The Links at Teton Peaks
It is not often one can experience that rare, improbable departure from everyday reality by visiting an iconic mountain wonderland that stuns the senses with wilderness and majesty unparalleled anywhere on earth. And then combine that outdoor encounter with the absolute joy that is an authentic links-style golfing experience. It’s not that such a journey is so improbable, and by any stretch of the imagination it is, it’s that the overall experience can be so spectacular in the scope and grandeur of the encounter that it leaves you breathless in the realization that it is indeed possible. The Links at Teton Peaks, situated at the base of the Grand Tetons, offers such an outing.
True Links golf courses are hard to find anywhere outside the British Islands. In America, those courses tend to exist in coastal regions, primarily in the Northwest and East and are usually very pricey.
The reasons, of course, are Links golf courses utilized the sandbars that separated the agricultural friendly inland land from the salt infested and uninhabitable shorelines. Linksland fulfills its purpose by using terrain, useless for any commercial activities except as a shield protecting arable land from the mercy of nature’s elements. That is until golf became fashionable in the sixteenth century and golfers needing a place to play, with other available lands scarce and expensive. True links land is treeless, formless, fluid and steadily being shifted and shaped by the forces of Nature. The wind and sea are the creators, while the elements provide a natural defense and hazard.
Fast forward to the early ’90s and meet Bob and Sharman Williams, a California couple looking for a place to settle after Bob retired from his law practice of almost fifty years. Setting down roots amidst the grandeur of the Grand Teton National Park, the Williams combined their love of the outdoors, landscape painting, fly fishing and golf, into a links masterpiece that, when considering the location, defies the imagination.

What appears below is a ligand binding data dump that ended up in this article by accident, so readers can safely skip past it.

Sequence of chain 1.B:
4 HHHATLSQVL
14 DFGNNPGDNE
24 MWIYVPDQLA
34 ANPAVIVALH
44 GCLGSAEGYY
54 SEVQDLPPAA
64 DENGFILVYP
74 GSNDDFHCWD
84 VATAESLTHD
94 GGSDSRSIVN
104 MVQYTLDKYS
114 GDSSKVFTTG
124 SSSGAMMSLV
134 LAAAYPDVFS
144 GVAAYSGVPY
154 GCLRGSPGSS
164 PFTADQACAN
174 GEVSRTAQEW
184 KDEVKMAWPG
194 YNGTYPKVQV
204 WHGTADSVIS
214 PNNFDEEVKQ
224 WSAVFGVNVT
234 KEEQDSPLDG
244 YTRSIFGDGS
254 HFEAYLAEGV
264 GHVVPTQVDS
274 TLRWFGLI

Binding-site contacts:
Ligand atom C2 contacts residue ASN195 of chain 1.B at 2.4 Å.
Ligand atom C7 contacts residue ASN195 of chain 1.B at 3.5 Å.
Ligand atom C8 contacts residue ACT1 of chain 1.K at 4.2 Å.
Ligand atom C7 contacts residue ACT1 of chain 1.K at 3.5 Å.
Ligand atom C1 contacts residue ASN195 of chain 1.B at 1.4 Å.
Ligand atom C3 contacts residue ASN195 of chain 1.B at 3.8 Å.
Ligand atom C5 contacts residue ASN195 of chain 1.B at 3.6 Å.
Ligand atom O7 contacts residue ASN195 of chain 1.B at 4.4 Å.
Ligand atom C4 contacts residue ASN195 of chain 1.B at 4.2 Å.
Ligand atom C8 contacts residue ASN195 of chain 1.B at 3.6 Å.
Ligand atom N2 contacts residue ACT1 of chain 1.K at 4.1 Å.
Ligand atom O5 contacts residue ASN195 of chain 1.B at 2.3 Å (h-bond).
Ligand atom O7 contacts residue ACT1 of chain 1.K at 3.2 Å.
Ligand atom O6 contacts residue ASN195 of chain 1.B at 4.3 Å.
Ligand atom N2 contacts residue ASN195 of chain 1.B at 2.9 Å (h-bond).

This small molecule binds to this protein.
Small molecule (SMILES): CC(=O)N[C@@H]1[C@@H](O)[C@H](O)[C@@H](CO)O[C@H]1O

Enlisting the talents of David Druzisky, an award-winning member of the professional architect’s society, ASGCA, the Williams gave him an open mandate: maintain the rugged landscape with the raw beauty of the mountains and surrounding wildlife. All while crafting a true links-style course that combines the best of traditional concepts: wind-swept terrain, scenic routing, and modern maintenance principles. And Druzisky delivered. Pot bunkers, double fairways, blind approach shots, each hole is presenting those unique challenges associated with the links experience, all while including breathtaking views of the Tetons.
For locals and visitors alike, if you have not experienced true links golf, the mere thought can be intimidating. Most American golfers only familiarity with this style of golf is what they see on TV during the playing of The Open Championship each July. Compounding this dismay is if you routinely play more traditional parkland settings with wide fairways and little rough so typical to public and resort courses.
But fear not. The links at Teton Peaks are imminently playable. Each hole has three sets of tees with generous landing areas and distinct approaches. The longest hole on the course is the par 5, eleventh which measures a long 630 yards from the black tees. From the silver’s it is a much more manageable 497 yards. The gold tees measure a plebian 380 yards.
And this is the lesson from an excellent designer. A high-quality golf course should always offer challenges, including length, that appeals to all skill levels. Golfers should always play the tees that support their skill set.
The front nine is well balanced with three par-5’s, three par-4’s and three par-3’s with a total yardage of 3218 yards from the black tees, 2846 yards from the silver tees and 2369 yards from the forward tees.
The back nine gets interesting with three 5’s, three 4’s and three 3’s. Number 10 is a short par-3, followed with back-to-back par-5’s, and then back-to-back par-3’s finishing up with three par-4’s and the last par-5. Number 16 is a drivable par-4 from the silver tees but offers the risk-reward of a double fairway that will challenge the very brave or the very accurate. The back nine measures 3329 yards from the black’s, 2850 yards from the silver tees and 2361 yards from the gold’s
Unlike more traditional seaside links courses, water comes into play on fourteen of the eighteen holes as the Griffin Spring Creek meanders throughout the course. Interestingly this water feature does not detract from the links experience as golfers have been known to stop and test their fly fishing prowess for the native cutthroat trout that fill the stream. Wildlife is also abundant as moose; whitetail deer and many species of wildfowl inhabit the area.
Carts are allowed on the course but to fully appreciate the beauty, ambiance, and recreational experience; management has wisely permitted golfers to walk with a reduction in green fees.
Located in Driggs, Idaho, The Links at Teton Peaks offers an outstanding golf experience at a fair and reasonable price. When one combines the breathtaking scenery of the Teton Range with the non-traditional links golfing experience it became a fanciful detour into delights unknown to the traveler when that journey began. Whether you come just for the golf and spend the day or visit much longer, your experience will more than justify the passage.
Jeff Waters is a PGA Master Professional and a member of the Golf Writers Association of America